Here are some top tips to help you prepare:
Pick a time where you know you will get a chance to relax. When you cleanse, your body needs time to do its thing. This requires energy, so it’s best to keep vigorous exercise to a minimum and get a few more early nights
Cleansing will involve a change in eating and drinking habits, so make sure you will not be in situations where you may be tempted or pressured to drink alcohol or coffee, or eat inappropriate foods.
Pick a duration that suits you. If you’ve never tried a cleanse before, then perhaps opt for a weekend or two to three days to begin with. If you are a seasoned cleanser, you might consider a longer period such as a week.
Once you’ve picked the right time, you can start to prepare and identify the type of cleanse that will work best for you.
Choosing the right type of cleanse for you
In Ayurveda (the ancient Indian system of medicine), there are three different doshas (or body types), vata, pitta and kapha. Each benefits from cleansing in different ways. If you don’t know which dosha you are, take our quiz to find out.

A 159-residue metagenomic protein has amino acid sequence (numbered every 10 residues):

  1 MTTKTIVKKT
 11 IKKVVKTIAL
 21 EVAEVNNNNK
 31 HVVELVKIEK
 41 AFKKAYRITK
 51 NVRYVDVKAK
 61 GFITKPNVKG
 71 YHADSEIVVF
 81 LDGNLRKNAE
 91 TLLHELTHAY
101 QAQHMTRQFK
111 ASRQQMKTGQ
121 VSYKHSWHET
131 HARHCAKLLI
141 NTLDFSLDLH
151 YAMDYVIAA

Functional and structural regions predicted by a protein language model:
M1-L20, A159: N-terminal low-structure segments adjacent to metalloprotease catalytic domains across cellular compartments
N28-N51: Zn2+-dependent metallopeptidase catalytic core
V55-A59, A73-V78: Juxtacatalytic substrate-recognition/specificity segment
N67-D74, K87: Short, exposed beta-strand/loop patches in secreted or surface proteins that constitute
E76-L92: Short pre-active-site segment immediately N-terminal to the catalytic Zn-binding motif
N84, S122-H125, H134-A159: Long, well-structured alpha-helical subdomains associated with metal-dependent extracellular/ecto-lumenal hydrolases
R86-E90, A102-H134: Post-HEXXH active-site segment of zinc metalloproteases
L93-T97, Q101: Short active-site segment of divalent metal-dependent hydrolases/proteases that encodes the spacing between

If you have never undergone a cleanse before and are not sure which dosha might be your most dominant, then try this simple daily routine to begin with and then move onto a dosha specific cleanse the next time round:
In the morning
A good time to wake is before 7am. Later can cause you to feel low in energy.
Start the day with a cup of Radiance tea with a slice of lemon to stimulate the digestive juices and rehydrate. Before breakfast, take Pukka Triphala Plus with a little Pukka Aloe Vera juice to support your body throughout the rest of the day.